PL/SQL also conforms to the current ANSI/ISO SQL standard.
In addition to static SQL discussed in this chapter, PL/SQL also supports dynamic SQL, which enables you to execute SQL data definition, data control, and session control statements dynamically.
It is important not to allow one operation to succeed while the other fails.
At the end of a transaction that makes database changes, Oracle makes all the changes permanent or undoes them all.
You give the cursor a name and associate it with a specific query.
You can optionally declare a return type for the cursor, such as DECLARE my_emp_id NUMBER(6); -- variable for employee_id my_job_id VARCHAR2(10); -- variable for job_id my_sal NUMBER(8,2); -- variable for salary CURSOR c1 IS SELECT employee_id, job_id, salary FROM employees WHERE salary The cursor is not a PL/SQL variable: you cannot assign values to a cursor or use it in an expression.
For additional information on assigning values to PL/SQL variables, see "Assigning a SQL Query Result to a PL/SQL Variable".
You can use CREATE TABLE employees_temp AS SELECT employee_id, first_name, last_name FROM employees; CREATE TABLE employees_temp2 AS SELECT employee_id, first_name, last_name FROM employees; DECLARE seq_value NUMBER; BEGIN -- Display initial value of NEXTVAL -- This is invalid: seq_value := employees_seq. CURRVAL, 'Morgan', 'Smith'); -- Because NEXTVAL values might be referenced by different users and -- applications, and some NEXTVAL values might not be stored in the -- database, there might be gaps in the sequence -- The following uses the stored value of the CURRVAL in seq_value to specify -- the record to delete because CURRVAL (or NEXTVAL) cannot used in a WHERE clause -- This is invalid: WHERE employee_id = employees_seq. CURRVAL INTO seq_value FROM dual; DELETE FROM employees_temp2 WHERE employee_id = seq_value; -- The following udpates the employee_id with NEXTVAL for the specified record UPDATE employees_temp SET employee_id = employees_seq.Each fetch retrieves the current row and advances the cursor to the next row in the result set.You can store each column in a separate variable, or store the entire row in a record that has the appropriate fields, usually declared using DECLARE v_jobid employees.job_id%TYPE; -- variable for job_id v_lastname employees.last_name%TYPE; -- variable for last_name CURSOR c1 IS SELECT last_name, job_id FROM employees WHERE REGEXP_LIKE (job_id, 'S[HT]_CLERK'); v_employees employees%ROWTYPE; -- record variable for row CURSOR c2 is SELECT * FROM employees WHERE REGEXP_LIKE (job_id, '[ACADFIMKSA]_M[ANGR]'); BEGIN OPEN c1; -- open the cursor before fetching LOOP FETCH c1 INTO v_lastname, v_jobid; -- fetches 2 columns into variables EXIT WHEN c1%NOTFOUND; DBMS_OUTPUT.A transaction is a series of SQL data manipulation statements that does a logical unit of work.For example, two statements might credit one bank account and debit another.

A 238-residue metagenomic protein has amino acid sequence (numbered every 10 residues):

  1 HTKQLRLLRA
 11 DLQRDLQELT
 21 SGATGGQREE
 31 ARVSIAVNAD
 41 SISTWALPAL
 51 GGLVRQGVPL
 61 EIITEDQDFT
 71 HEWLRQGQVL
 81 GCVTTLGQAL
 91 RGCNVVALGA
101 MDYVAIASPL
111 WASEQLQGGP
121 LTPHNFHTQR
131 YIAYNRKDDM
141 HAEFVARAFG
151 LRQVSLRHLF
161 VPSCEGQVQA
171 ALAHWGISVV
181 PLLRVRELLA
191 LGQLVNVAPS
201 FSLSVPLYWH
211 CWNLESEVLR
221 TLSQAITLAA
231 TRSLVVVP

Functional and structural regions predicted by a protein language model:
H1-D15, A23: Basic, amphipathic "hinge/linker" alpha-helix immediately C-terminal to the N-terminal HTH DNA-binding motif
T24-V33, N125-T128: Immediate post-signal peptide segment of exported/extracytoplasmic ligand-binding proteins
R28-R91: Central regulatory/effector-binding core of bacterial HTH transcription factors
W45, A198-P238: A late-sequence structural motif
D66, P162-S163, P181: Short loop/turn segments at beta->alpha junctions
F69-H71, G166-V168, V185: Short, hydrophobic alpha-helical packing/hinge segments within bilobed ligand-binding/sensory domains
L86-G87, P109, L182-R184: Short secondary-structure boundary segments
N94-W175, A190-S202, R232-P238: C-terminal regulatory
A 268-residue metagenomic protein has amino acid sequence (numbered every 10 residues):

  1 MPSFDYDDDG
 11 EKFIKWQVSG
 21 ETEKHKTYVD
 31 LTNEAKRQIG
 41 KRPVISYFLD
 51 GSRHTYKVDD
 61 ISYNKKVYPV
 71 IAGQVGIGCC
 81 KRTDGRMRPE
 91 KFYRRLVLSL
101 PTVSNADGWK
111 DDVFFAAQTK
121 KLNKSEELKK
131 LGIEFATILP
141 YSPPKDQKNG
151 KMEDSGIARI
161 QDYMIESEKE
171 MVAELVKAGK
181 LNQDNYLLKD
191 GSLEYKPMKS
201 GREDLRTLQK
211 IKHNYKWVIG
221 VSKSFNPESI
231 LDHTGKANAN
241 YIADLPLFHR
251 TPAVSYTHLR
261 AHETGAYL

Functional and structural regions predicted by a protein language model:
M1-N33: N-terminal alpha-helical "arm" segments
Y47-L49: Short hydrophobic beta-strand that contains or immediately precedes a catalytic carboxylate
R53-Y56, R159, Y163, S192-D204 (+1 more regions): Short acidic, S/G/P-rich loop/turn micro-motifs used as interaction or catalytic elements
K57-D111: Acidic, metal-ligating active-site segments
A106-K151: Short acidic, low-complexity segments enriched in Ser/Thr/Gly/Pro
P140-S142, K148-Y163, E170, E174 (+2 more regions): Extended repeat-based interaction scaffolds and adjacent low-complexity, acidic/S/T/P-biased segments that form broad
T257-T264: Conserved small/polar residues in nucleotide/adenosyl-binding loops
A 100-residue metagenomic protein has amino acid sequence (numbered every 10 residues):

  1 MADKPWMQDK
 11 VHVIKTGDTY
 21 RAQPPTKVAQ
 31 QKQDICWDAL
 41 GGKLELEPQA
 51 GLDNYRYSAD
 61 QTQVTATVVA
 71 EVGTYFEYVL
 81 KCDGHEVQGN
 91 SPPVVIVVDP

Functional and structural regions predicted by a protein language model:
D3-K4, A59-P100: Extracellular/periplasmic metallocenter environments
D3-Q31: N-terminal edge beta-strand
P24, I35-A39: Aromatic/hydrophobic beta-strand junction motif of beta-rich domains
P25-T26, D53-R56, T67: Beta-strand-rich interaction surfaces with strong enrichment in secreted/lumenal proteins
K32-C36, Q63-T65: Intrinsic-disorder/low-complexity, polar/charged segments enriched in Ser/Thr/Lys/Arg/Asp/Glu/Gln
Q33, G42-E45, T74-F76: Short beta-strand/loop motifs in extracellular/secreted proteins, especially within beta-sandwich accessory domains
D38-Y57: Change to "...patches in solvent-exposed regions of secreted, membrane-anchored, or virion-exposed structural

A cursor can take parameters, which can appear in the associated query wherever constants can appear.